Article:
Blood cyclosporine level soon after kidney transplantation is a major determinant of rejection: Insights from the mycophenolate steroid-sparing trial

E. Gotti, N. Perico, F. Gaspari, D. Cattaneo, M. D. Lesti, P. Ruggenenti, G. Segoloni, M. Salvadori, P. Rigotti, U. Valente, D. Donati, S. Sandrini, S. Federico, V. Sparacino, G. Mourad, J. L. Bosmans, B. D. Dimitrov, B. E. Iordache, G. Remuzzi

Research output: Contribution to journalArticlepeer-review

Abstract

Target organs express antigens directly recognized by antigen-specific T cells, thereby precipitating rejection. When early T-cell activation is inhibited, there is a low risk of rejection. We sought to determine the predictive values of serial posttransplant blood cyclosporine trough (C 0) concentrations to minimize the risk for a first rejection episode compared with 2-hour postdose (C2) drug concentrations. The final aim of the study was to identify a concentration range for the best predictive pharmacokinetic parameter that should be targeted to reduce the risk of rejection. This possibility was explored in 334 de novo kidney transplant recipients who participated in the prospective, multicenter Mycophenolate Steroid-Sparing Trial. Among measurements performed during the first 6 months postsurgery, cyclosporine C0 levels measured early after transplantation were the strongest predictor of acute graft rejection. Levels within 300 to 440 ng/mL were associated with the lowest risk of rejection, while patients with levels lower than 300 ng/mL showed a more than double risk. Cyclosporine trough values predicted allograft rejection with an accuracy of 74%, while C2 levels had no predictive value. These findings underline the need to target cyclosporine therapy early posttransplant to modulate T-cell activation.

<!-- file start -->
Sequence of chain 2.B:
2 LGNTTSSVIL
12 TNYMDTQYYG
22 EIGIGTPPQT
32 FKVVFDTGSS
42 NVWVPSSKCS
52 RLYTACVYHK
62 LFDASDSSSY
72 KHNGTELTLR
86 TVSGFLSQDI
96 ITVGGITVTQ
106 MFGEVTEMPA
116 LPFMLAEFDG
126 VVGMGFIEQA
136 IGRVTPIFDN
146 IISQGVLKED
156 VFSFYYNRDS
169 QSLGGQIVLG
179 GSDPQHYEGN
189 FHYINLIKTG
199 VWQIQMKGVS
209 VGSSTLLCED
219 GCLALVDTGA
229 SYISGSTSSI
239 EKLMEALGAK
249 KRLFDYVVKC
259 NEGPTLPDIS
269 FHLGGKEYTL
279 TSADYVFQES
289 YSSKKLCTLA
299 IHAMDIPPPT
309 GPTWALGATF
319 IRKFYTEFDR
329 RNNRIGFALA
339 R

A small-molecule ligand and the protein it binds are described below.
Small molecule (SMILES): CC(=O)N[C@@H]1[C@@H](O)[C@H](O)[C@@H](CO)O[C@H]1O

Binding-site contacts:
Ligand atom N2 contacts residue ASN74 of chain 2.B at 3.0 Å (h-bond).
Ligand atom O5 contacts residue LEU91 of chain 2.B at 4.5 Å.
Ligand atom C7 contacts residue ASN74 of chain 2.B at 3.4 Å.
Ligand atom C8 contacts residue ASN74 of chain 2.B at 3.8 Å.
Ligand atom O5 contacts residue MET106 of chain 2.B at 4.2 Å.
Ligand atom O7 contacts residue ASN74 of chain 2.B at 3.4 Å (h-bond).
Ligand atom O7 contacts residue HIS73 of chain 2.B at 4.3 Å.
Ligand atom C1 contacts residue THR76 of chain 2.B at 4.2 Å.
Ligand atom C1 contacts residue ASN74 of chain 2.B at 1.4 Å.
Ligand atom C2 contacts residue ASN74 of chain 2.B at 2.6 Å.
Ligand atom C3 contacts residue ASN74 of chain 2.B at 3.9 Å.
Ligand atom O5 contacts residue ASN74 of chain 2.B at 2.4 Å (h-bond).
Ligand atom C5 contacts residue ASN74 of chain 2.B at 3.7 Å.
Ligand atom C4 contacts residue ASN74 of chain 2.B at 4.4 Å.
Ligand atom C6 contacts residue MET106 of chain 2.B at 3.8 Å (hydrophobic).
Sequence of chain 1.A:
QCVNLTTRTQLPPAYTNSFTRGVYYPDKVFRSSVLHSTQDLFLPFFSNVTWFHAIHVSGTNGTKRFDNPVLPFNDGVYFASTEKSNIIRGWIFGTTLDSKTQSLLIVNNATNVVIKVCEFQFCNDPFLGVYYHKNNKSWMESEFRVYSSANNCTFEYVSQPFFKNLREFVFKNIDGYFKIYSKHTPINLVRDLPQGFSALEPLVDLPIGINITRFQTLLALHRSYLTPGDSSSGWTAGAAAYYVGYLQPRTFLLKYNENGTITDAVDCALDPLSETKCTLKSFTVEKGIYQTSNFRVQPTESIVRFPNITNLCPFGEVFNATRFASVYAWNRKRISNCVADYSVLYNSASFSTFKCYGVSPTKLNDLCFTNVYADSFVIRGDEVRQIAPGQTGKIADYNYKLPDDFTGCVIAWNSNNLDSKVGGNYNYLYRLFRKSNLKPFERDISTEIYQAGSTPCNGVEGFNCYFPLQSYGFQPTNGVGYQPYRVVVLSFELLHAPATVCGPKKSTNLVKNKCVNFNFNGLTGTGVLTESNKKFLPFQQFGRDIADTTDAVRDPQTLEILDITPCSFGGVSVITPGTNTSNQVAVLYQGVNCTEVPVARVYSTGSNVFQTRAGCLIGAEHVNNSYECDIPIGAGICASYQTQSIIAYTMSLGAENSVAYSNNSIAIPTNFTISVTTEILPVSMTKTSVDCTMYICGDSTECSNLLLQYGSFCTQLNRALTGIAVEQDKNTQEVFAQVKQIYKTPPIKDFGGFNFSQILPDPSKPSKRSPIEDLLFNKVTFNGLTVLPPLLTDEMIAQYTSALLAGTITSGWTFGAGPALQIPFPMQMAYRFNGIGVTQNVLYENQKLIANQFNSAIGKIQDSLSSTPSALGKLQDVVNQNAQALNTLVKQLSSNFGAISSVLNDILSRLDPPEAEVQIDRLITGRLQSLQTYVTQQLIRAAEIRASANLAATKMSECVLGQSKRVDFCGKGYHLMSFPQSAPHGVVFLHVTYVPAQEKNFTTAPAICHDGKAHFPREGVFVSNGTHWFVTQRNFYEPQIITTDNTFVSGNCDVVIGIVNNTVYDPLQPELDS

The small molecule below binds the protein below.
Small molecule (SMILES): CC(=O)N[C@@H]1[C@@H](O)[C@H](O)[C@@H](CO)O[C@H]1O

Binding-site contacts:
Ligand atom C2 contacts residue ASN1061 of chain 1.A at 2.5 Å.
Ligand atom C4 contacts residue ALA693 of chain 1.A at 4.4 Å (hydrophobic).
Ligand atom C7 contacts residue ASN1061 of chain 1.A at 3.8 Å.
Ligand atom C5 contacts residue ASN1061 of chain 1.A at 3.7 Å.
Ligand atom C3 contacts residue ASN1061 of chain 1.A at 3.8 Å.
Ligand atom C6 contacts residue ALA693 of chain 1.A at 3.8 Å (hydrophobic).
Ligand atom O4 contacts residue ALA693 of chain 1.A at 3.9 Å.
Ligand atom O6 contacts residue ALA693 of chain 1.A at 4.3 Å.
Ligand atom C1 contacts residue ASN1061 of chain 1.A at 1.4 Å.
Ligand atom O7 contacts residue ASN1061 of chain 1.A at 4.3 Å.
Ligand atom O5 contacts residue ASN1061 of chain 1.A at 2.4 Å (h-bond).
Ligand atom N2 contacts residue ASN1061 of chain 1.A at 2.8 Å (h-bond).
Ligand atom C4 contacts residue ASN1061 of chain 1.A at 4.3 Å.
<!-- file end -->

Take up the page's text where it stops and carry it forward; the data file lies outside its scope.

Original languageEnglish
Pages (from-to)2037-2040
Number of pages4
JournalTransplantation Proceedings
Volume37
Issue number5
DOIs
Publication statusPublished - Jun 2005

ASJC Scopus subject areas

  • Surgery
  • Transplantation

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